The Cantrils go on to explore the reasons for ambivalence toward gov ernment, finding it to be not much connected to education level, income, or even direct experience with government programs. They find it most difficult to explain the opinions of government critics, the group more prone to ambivalence. Two out of several factors that lead to ambivalence among critics, they suggest, have to do with government's attention to the poor and government's role in attending to the national community. In each case, the critics can't quite bring themselves to favor government renouncing the poor or ignoring our interdependence. It's as if the idea that government can be a positive force has made sneaky inroads among those inclined to think otherwise.

Along the way, an interesting portrait of government's Steady Critics emerges. For the most part, this 18-percent minority appears to be who you might expect: more males than females, more whites than blacks, and more likely to be 60 or older. One important finding "is how different Steady Critics are from others in the frequency with which they vote and participate in other ways. Their influence in the electorate and the political process as a whole is clearly greater than their actual numbers in the country," the authors write.

As one wades deeper into the Cantrils' analysis, one is forced to question many assumptions about who the American people are and what they are thinking-and especially why they think what they do. It might be said that the Cantrils are from the Rubik's Cube School of Analysis-just when you begin to think the pieces are falling into place, they give things a little twist and start looking at them from a different angle and all the variables get mixed up again.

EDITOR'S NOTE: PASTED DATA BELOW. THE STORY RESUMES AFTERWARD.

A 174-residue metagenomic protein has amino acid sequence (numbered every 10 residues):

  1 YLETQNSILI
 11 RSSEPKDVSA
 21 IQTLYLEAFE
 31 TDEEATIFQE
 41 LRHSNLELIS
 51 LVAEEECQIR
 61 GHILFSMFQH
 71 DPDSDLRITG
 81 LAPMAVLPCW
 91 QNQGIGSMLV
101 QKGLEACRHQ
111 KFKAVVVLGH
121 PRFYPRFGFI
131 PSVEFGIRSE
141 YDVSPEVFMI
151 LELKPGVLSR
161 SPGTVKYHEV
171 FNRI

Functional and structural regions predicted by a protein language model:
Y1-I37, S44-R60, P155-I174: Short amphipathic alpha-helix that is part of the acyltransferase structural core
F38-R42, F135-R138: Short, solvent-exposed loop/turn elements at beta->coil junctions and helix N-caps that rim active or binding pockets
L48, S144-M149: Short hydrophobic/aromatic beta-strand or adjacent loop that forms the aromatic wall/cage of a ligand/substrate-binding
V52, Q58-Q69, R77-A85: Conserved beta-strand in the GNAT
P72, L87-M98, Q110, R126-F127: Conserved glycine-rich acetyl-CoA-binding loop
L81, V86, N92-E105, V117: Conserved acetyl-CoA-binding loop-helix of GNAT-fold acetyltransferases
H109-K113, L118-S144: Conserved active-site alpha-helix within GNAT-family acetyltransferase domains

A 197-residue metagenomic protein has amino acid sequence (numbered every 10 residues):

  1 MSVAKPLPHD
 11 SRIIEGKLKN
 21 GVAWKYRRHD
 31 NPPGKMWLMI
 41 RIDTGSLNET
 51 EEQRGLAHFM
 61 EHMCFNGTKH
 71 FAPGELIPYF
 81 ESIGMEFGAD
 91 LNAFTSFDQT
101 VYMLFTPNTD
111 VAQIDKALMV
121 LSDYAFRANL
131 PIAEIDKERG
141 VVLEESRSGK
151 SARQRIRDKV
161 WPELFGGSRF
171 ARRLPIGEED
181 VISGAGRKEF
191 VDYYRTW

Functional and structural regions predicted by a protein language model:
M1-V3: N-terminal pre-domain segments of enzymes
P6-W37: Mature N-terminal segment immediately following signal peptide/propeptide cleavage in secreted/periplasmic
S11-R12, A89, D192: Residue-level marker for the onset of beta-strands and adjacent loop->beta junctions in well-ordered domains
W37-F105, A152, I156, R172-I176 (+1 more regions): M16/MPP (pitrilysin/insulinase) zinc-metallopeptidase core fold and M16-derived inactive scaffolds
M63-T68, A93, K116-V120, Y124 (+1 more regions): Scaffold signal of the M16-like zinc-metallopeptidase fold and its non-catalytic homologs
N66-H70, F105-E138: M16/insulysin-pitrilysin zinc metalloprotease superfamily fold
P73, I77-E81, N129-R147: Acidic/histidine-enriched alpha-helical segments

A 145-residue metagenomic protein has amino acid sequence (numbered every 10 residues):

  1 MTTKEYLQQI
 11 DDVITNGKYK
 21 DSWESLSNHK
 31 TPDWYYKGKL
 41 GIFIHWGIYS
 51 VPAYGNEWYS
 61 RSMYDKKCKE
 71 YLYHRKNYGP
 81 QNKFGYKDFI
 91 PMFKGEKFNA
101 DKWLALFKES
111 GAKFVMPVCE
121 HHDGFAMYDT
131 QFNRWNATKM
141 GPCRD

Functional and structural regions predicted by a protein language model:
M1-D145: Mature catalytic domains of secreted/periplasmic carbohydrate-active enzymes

But the world of polling is discredited by too much simplistic "analysis," so a sophisticated, nuanced approach is not at all a bad thing. Some readers may well be left with an ambivalence about ambivalence. On the one hand, the mixed opinions of government were described in the 1964 Free-Cantril poll-it may be a natural and permanent part of political life. And, the authors suggest, "ambivalence about government is perfectly compatible with being an informed, involved citizen." On the other hand, they acknowledge that such ambivalence "is clearly linked to reduced levels of voting."

Indeed, a compelling argument was made several years ago by Daniel Yankelovich in his book Coming to Public Judgment that a healthy demo cracy should find ways for people to "work through" their conflicting opinions, so as to turn ill-considered opinion into what he calls "judgment." It's puzzling that in the Cantrils' extensive bibliography there is no mention of Yankelovich's important work on this question.

The authors wrap up with a few points that are especially germane in an election year. Just under one-third of Americans are ambivalent in their thinking about government, they conclude. But "those who are sending mixed signals about government are not a monolithic 'center' of American politics that can be appealed to in some generic way." The truly competitive political battle ground is among the Ambivalent Critics. These are the people who have been pulled one way by the Newt Gingrich militance and another way by the Clintonian status quo. It is not a stretch to imagine a successful candidate coming along who brands himself a "conservative," but who is willing to promote useful government activity, even on behalf of the poor. Someone perhaps who agrees with Bill Clinton that "the era of big government is over" and yet gives a clear signal that he intends not to make actual cuts in government services. Throw in a little "compassion" and "restoring dignity to the Oval Office," and you might have a winner. At least if the election were held today.